6. Turn the dough out onto a floured surface, and press it down with your fingertips, next pull the edges of the dough toward the center, and shape the dough into a boule. Grease a panettone paper with butter, and then place your boule into the paper.
  7. Cover the dough loosely with a layer of greased plastic wrap, and allow the dough to rise about 90 minutes.
  8. Heat the oven to 375 F for 20 minutes.
  9. Bake the panettone in the center of the oven for 50 minutes to 1 hour, or until risen and golden brown on top. Cool completely before slicing and serving.
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Where to Find Einkorn Flour for Sourdough Panettone

Traditionally, before wheat was modernized, bakers used grains like einkorn to bake most breads – including panettone. Einkorn is an ancient variety of wheat, with a rich flavor and a more nutrient-dense profile than modern wheat. It is richer in beta carotene, protein and micronutrients like B vitamins and minerals than modern wheat; further, when baked, einkorn experiences less nutrient-loss.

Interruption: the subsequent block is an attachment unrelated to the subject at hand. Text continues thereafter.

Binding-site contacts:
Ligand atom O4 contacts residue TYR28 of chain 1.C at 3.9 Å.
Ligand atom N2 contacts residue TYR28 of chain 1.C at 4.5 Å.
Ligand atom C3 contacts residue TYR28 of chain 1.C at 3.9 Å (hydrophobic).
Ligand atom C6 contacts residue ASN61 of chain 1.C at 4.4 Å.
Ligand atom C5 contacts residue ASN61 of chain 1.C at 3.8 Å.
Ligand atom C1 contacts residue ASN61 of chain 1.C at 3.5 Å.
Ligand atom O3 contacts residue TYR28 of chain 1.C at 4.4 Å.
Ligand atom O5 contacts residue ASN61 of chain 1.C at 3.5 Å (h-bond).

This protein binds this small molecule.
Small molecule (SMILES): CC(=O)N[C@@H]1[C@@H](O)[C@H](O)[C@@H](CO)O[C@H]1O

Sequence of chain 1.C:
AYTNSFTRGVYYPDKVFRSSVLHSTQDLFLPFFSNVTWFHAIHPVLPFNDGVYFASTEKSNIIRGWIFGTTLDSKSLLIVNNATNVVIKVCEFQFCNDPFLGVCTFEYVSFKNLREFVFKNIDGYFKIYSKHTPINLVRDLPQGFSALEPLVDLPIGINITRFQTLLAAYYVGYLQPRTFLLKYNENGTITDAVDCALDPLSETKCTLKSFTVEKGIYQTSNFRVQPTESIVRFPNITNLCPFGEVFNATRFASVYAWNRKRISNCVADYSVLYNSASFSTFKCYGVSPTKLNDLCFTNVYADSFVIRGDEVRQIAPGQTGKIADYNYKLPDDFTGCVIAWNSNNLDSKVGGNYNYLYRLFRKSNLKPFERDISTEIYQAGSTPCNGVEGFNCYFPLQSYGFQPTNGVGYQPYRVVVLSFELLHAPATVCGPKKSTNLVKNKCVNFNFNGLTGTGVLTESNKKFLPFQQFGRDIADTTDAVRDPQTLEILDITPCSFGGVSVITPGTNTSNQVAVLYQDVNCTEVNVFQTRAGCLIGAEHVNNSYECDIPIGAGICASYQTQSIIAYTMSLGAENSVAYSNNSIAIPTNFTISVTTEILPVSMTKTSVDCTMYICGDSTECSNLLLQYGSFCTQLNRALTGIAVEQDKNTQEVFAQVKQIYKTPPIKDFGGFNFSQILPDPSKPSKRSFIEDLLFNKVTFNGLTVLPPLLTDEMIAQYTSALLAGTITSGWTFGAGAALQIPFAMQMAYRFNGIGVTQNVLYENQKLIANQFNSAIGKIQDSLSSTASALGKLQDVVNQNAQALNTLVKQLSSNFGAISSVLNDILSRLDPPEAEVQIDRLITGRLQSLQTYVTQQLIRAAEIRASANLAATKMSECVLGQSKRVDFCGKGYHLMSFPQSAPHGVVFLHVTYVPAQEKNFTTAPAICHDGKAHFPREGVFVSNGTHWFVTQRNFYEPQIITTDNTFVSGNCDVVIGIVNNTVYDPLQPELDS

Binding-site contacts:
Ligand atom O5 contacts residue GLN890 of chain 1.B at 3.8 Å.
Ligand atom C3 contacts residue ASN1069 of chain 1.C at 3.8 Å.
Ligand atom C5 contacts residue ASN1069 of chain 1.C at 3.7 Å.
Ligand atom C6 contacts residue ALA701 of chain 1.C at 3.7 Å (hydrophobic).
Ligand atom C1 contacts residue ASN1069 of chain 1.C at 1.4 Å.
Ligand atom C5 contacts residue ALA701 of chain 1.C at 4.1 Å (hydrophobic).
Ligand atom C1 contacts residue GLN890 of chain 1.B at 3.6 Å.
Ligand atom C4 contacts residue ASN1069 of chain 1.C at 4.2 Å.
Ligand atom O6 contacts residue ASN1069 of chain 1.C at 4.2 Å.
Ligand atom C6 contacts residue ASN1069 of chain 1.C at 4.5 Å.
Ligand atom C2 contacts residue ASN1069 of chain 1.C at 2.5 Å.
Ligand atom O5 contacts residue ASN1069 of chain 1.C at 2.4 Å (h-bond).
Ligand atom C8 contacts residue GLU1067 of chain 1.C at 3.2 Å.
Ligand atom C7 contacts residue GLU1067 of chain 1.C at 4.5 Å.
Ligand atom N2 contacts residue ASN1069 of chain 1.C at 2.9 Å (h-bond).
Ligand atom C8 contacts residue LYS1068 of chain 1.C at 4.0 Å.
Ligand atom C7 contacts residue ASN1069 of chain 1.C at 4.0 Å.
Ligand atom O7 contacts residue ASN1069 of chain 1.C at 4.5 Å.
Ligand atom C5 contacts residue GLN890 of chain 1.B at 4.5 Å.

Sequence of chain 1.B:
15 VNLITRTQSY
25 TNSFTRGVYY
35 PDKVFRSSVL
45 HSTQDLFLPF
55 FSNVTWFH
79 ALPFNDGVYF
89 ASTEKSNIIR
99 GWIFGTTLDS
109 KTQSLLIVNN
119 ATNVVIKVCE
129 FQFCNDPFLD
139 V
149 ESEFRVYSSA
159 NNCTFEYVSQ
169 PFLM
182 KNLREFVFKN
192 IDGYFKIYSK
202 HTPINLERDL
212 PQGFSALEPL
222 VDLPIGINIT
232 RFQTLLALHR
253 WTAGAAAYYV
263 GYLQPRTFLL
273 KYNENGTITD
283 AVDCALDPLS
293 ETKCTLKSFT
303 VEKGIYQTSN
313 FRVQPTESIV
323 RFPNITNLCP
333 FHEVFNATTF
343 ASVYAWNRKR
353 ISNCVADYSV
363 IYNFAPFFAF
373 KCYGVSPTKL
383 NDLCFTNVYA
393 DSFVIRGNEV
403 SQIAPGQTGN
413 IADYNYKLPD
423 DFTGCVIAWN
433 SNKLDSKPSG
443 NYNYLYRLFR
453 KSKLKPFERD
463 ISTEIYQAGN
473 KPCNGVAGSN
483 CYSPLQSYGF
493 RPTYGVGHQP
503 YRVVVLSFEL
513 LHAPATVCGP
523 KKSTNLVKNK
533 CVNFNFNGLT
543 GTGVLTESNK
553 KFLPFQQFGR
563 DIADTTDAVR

You can buy sustainably produced, organic flour from Jovial Foods here.

Sourdough Panettone (Einkorn Panettone) made with sultanas, candied fruit and honey.

If you like Sourdough Einkorn Panettone, try these:

Sourdough Panettone is a a fun treat to make for the holidays, and if you’re keen on trying more authentic sourdough einkorn recipes, you might try these recipes below.

Sourdough Einkorn Dinner Rolls are sweetened with the lightest touch of maple syrup.

Sourdough Einkorn Pizza Crust is a great recipe to have on hand for pizza night.

This classic Sourdough Einkorn Boule is easy to make too.

The post Sourdough Einkorn Panettone appeared first on Nourished Kitchen.